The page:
e1 Marine’s methanol to hydrogen generator wins another approval
e1 Marine, a global renewable energy company, said that its M-series methanol to hydrogen generator has received Approval in Principle (AiP) for marine applications from the Republic of the Marshall Islands (RMI) Maritime Administrator.
The AiP covers application on any vessel type and comes on the heels of an AiP from Lloyd’s Register in May 2022. e1 Marine said that approval provides further confirmation that the technology has the potential to become an important player in developing and delivering low-carbon energy to international maritime markets.
Through the hydrogen generation technology, fuel cell-grade hydrogen is generated from methanol and water.
The process begins by mixing water with methanol to create the feedstock. The feedstock is pumped into a heat exchanger to cool the product hydrogen, preheat the feedstock, and obtain optimal thermal efficiency for the generator. The pre-heated feedstock then flows into the reactor ‘hot box’, where it is converted into a vapor. It is then directed into a catalytic reactor to convert the feedstock into a syngas, a mixture of hydrogen, carbon monoxide, and carbon dioxide.
The final step is hydrogen purification using e1 Marine’s proprietary membrane purifier, the heart of the system, and a process that separates the hydrogen from the syngas.
“The M-series methanol to hydrogen generator is making hydrogen a viable fuel option for the maritime industry for vastly different applications. The AiP letter from the RMI Maritime Administrator is one step forward in our efforts to work with flag states to support vessel decarbonization. Our technology emits zero NOx, SOx and PM emissions which is helping to meet regulation but also assist with the potential for a carbon tax. This technology delivers a proven efficiency gain over legacy internal combustion engines with a more reliable, safer, and greener fuel than traditional marine bunkers and we look forward to demonstrating this in the near future,” Robert Schluter, Managing Director at e1 Marine, commented.
The system was developed through collaboration between Element 1 Corp, a methanol-to-hydrogen technology company, Ardmore Shipping Corporation, an independent owner and operator of mid-size product and chemical tanker vessels, and Maritime Partners, a tailored leasing solution provider to the maritime industry.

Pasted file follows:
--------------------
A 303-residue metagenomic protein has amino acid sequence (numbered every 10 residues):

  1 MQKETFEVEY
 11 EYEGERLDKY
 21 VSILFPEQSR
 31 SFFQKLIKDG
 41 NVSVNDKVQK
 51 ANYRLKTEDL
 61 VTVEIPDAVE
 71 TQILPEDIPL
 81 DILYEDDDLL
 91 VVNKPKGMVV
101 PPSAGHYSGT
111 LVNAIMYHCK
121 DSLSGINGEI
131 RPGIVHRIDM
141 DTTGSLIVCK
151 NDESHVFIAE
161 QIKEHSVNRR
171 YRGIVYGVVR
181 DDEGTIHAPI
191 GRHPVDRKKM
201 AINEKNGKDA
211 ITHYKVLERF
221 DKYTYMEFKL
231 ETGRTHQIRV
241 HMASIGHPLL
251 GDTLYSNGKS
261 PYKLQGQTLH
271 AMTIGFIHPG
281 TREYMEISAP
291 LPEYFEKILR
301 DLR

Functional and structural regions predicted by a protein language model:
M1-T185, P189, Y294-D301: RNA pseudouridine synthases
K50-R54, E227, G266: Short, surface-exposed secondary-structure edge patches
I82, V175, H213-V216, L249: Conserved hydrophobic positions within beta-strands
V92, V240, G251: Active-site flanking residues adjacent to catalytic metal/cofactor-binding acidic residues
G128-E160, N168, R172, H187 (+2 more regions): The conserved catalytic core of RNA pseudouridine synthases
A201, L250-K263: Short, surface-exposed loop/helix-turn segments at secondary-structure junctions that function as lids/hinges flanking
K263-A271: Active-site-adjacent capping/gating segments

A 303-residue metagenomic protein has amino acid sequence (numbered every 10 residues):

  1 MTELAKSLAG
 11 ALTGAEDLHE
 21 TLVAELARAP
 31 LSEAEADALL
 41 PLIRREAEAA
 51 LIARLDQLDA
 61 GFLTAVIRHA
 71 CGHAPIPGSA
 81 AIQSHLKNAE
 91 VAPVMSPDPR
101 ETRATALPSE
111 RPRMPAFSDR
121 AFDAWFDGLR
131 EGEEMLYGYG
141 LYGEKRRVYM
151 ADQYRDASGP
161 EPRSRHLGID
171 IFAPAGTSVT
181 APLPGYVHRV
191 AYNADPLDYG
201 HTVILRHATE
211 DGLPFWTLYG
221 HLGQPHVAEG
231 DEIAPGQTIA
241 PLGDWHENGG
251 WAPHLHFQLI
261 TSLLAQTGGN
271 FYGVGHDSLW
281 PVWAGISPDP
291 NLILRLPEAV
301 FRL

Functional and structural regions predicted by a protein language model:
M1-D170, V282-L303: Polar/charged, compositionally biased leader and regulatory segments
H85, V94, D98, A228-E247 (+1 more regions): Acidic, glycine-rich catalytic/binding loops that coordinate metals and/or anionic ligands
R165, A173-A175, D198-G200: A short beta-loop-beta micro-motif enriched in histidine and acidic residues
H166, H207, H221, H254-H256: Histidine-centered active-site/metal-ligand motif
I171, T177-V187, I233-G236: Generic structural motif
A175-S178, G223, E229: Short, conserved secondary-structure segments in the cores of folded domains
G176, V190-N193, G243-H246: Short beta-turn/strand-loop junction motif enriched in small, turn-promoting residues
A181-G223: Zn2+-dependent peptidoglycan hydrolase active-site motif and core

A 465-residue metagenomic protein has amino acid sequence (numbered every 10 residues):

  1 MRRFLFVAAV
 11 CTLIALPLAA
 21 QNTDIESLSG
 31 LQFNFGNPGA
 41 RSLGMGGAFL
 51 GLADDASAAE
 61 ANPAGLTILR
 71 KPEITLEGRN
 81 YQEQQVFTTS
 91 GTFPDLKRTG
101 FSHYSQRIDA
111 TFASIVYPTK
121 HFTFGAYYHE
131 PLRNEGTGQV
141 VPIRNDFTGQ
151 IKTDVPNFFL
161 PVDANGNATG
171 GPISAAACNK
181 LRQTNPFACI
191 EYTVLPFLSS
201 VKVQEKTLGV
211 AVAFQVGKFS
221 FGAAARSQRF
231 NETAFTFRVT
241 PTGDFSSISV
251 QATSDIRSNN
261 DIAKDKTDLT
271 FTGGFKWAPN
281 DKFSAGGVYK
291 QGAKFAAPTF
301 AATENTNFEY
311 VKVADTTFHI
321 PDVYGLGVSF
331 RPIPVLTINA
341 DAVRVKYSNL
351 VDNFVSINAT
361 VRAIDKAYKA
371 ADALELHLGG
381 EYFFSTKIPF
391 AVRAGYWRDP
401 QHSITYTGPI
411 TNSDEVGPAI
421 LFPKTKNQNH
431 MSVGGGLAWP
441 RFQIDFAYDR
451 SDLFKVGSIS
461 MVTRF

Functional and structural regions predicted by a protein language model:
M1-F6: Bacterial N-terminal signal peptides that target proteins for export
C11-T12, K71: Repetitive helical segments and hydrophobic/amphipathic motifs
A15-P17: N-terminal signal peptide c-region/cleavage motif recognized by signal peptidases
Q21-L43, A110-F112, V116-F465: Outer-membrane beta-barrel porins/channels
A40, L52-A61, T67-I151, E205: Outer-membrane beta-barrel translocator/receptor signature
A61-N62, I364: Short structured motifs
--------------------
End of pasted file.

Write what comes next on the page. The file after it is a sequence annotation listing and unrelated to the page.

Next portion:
As reported earlier, in March 2021 Ardmore signed a Letter of Intent with Element 1 Corp. and Maritime Partners to establish a joint venture that would deliver E1’s methanol-to-hydrogen technology to the marine sector.
Oregon-based E1 has developed advanced hydrogen generation systems used to power fuel cells with broad use in mobile applications and remote locations. The technology produces hydrogen on demand at the point of consumption.
“Shipowners are under pressure to reduce emissions in line with International Maritime Organization (IMO) measures. For Ardmore, the IMO 2030 and 2050 timelines are targets which we are trying to meet and exceed but this means taking innovative and comprehensive strategies to achieve this,” Gary Noonan, Director of Innovation at Ardmore Shipping, added.
“When combined with PEM fuel cell technology, the e1 Marine Methanol Reformer costs are comparable with a Tier III generator set. However, it also shows more than a 25% relative improvement when comparing energy efficiencies in typical operation. This helps vessels to improve Carbon Intensity Indicator ratings and can be maximized further when using green methanol.”
“It is essential to create the right infrastructure to support sustainable shipping practices and protect marine life and coastal communities. Collaborating on new innovative technologies, like e1Marine’s M-series methanol to hydrogen generator, which will help shipowners explore new options for sustainable shipping, is one way to achieve this goal. Innovative low and zero-carbon energy providers are in a position to transform the shipping industry and we look forward to seeing what progress can be made in the short- and medium-terms,” David Wamsley, Deputy Commissioner of Maritime Affairs of the RMI Maritime Administrator said.
As explained, the fuel-grade hydrogen output meets all relevant ISO standards, and it’s ideal for use with fuel cells to generate electricity or to supplement the standard fuel of a conventional engine.